• User input was fully functional / FRP. There was a type "input" which represented the current state of a bunch of input devices (keyboard / mouse I think) which was also associated with drawing canvases (so their signature was actually "(canvas -> unit) behavior -> widget * input").

If you like I can see that the source code finds its way to you. That was one university and two disk partitions ago so it's... somewhere.

### You probably know about the

You probably know about the FRP work, this is very declarative. I've found that with my recent system, Bling WPF, I don't even need to bother with layout managers anymore: just express all the layout constraints as....constraints. WPF is already semi-declarative (even if you ignore XAML) given its support for retained UI operations and databinding (Bling provides better abstractions for getting at this).

You could check out lots of the OO constraint programming work from the late 80s/early 90s. They are all kind of dated though. I want to revisit these anyways in my next paper, since the ideas have basically been born out in recent UI frameworks (WPF/JavaFX).

My current research is moving towards declaring UIs using physics: you express a bunch constraint-like springs that are then "solved" by a physics engine (e.g., possibly GPU accelerated). Advantages of this approach: a plausible layout falls out of the spring declarations + collision detection and response, while you get natural animation for free. Disadvantage: physics engines can be incredibly unstable, though I'm finding Verlet integration to work nicely enough.

### Physics/Constraints

I like the sound of the "laws of user interface physics"; there are probably some nice generalities down that path.

As an aside, I hacked together an AWT layout manager with Choco as a proof of concept after becoming very frustrated with SpringLayout's restriction of a single constraint set per element. Choco is way overkill, but it does work nicely. Finding a nice, natural style in Java for expressing the constraints is on the to-do list.

### Animation: From Cartoons to

Animation: From Cartoons to the User Interface by Bay-Wei Chang and David Ungar
(1993)

### Do you plan to make the

Do you plan to make the source available?

### Layout using drag and drop

In my opinion, the best way to 'declare' the layout for a UI is by dragging and dropping elements with a mouse. See UI designers built into Visual Studio, Eclipse, Qt, etc., etc.
I think that in fact the distinction between designing a UI in an interactive editor and programming is not serving us well. I believe that most software would benefit greatly from two dimensional representations and interactive editors rather than relying on textual encodings. We can accomplish the same tasks and represent the same structures and algorithms in ways that are easier to maintain, understand, more concise, etc.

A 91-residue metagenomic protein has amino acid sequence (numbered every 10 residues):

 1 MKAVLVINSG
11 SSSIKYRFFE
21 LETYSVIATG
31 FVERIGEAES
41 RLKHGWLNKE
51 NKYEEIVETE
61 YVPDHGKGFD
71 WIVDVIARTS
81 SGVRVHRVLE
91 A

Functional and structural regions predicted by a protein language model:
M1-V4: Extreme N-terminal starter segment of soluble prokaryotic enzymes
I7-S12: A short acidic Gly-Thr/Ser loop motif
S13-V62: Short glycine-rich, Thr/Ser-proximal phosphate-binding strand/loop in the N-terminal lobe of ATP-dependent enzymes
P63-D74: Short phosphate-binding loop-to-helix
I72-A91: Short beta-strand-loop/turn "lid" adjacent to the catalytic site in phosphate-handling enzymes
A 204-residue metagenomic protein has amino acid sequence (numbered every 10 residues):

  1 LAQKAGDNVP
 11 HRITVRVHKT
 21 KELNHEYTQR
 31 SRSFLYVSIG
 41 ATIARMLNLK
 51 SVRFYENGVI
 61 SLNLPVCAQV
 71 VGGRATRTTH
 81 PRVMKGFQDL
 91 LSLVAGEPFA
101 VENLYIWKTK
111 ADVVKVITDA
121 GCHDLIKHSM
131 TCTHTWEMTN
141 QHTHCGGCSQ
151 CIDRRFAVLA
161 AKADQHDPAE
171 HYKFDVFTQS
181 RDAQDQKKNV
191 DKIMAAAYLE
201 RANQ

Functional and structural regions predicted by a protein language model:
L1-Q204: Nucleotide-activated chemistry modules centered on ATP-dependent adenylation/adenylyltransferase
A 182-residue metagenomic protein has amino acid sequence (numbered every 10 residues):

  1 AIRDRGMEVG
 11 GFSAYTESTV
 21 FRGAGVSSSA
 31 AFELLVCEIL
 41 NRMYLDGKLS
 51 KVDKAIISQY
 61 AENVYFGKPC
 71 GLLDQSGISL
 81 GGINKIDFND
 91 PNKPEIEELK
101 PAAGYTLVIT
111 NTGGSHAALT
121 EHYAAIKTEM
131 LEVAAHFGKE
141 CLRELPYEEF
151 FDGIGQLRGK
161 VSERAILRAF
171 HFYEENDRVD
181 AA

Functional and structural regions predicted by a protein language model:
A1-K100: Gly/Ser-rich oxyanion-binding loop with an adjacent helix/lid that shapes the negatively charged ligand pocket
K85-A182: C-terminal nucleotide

Using a graphical design tool for building a GUI is just a no-brainer example of this.
I think that the obsession with textual languages is partly due to our general predisposition for serialized language which itself is mainly a result of our physiological limitations (primates communicate largely by uttering sequences of sounds). Others may point to supposed superior abstraction ability of text but I think that is false.

### Dragging and dropping

Dragging and dropping elements is a great way to prepare static UI layouts, but as you increase the complexity of the rules and constraints for how to build a UI from data at runtime, it becomes less of a no-brainer. I also think you're overestimating the importance of 2d representations of code. People use text because it works, it's relatively easy to implement, and surface syntax isn't usually what makes problems hard.

### Mostly true, but

He didn't say that he was using his language to generate dynamic layouts. Quite often these declarative UI languages are used just as much for static parts as they are for dynamic parts. I believe that if our GUI editors were more powerful they could still help us to model dynamic layouts based on runtime data. And I agree that with current tools text is easier to implement but I disagree about 'surface syntax isn't usually what makes problems hard'. The layers of abstract serialized representation that must be uncompressed, decoded, and held in our minds for each concept does add significant overhead and often these textual forms are so removed from more natural two, three or four dimensional representations that it is an order of magnitude more difficult to work with them.

### Sorry for being absent from

Sorry for being absent from the discussion thus far, a sudden influx of work has kind of swamped me. Lots of great suggestions here though.

As for dynamic/static UIs, I imagine you're referring to UIs which change layout and/or structure dynamically, so "dynamic" is not referring to the content. Actual layout logic in my current prototype is practically non-existen, since I'm relying on CSS to do that in my prototype, hence why I'm trying to find out what's out there.